Traffic passes Trump Tower, Monday, Nov. 21, 2016, in New York.

Traffic passes Trump Tower, Monday, Nov. 21, 2016, in New York. Mark Lennihan/AP

Why Trump Is Wrong About His Conflicts of Interest

A conversation with Norman Eisen, former White House ethics czar, about the legal challenges facing the president-elect.

Only 13 days after he became president-elect of the United States, Donald Trump found himself already entangled in questions about conflicts of interest. First came pictures of his daughter Ivanka, one of the Trump children who he says will oversee his “blind trust,” sitting in on meetings between her father and foreign heads of state. Then came reports he had also met with Indian real-estate executives who have a marketing deal with him shortly after his victory. Finally, on Tuesday, word broke Trump had encouraged Nigel Farage, a prominent British politician, to intervene in an ongoing dispute between Trump and offshore Scottish wind farms near his golf course. (Trump did not dispute the report later that day in a meeting with New York Times reporters.)

Presidential ethics scandals are hardly novel, but the country has never before had a president who could enter office with as many conflicts of interest as Trump does. What limits does he face once in office? What laws could he potentially violate without proper safeguards? What consequences could he face in Congress and the courts if wrongdoing is discovered, or if the appearance of it is merely suggested?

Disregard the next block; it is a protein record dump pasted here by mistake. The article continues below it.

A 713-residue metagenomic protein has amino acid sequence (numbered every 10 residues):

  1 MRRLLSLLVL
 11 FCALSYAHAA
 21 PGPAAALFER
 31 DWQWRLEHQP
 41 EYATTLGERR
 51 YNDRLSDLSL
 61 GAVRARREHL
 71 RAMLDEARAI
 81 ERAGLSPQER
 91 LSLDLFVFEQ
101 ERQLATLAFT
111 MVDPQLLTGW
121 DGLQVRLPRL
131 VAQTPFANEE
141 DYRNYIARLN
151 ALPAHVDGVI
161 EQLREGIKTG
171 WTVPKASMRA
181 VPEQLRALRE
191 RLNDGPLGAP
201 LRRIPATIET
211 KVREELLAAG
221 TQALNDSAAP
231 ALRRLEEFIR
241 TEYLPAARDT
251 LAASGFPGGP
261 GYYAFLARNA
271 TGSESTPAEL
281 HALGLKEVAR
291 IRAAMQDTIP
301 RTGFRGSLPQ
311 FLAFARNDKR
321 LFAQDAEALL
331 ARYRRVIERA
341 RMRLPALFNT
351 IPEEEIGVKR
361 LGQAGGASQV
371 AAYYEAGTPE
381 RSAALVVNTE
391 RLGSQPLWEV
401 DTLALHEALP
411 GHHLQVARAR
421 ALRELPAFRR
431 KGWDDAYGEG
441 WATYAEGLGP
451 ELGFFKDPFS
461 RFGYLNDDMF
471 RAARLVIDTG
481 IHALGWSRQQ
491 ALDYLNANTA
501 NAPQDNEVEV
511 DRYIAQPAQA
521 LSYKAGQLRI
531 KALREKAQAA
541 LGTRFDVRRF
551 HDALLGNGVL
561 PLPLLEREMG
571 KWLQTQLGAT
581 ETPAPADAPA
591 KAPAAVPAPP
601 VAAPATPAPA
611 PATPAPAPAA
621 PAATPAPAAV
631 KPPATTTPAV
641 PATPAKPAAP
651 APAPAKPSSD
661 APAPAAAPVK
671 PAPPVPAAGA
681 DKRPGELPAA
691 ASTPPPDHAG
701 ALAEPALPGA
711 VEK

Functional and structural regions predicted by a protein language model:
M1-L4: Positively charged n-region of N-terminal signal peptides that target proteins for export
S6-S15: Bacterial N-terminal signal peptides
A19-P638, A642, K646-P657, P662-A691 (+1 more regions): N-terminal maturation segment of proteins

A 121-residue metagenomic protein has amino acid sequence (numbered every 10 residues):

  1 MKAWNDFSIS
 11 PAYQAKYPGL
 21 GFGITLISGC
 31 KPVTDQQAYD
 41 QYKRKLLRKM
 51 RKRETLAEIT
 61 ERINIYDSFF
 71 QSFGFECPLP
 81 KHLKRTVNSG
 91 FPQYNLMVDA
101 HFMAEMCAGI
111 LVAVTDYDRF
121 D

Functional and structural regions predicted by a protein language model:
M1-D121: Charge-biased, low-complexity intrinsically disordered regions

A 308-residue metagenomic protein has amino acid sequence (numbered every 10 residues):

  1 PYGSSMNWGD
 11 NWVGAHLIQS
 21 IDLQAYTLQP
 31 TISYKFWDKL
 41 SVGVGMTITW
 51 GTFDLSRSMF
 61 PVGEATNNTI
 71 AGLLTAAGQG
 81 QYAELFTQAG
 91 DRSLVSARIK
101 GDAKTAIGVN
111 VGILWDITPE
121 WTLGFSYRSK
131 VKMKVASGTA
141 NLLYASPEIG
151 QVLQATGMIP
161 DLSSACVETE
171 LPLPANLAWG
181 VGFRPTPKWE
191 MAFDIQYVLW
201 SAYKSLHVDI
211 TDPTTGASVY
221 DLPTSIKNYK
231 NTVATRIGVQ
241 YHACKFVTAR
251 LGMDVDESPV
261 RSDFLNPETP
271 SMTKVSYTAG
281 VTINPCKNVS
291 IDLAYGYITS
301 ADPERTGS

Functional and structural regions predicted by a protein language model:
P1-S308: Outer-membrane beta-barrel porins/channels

To help slice through this legal, ethical, and constitutional thicket, I spoke with Ambassador Norman Eisen, who served as the chief White House ethics lawyer for the Obama administration from 2009 to 2011. The following interview has been edited for length and clarity.

Matt Ford: So let’s start with a baseline: How does this ethics situation normally work for presidents?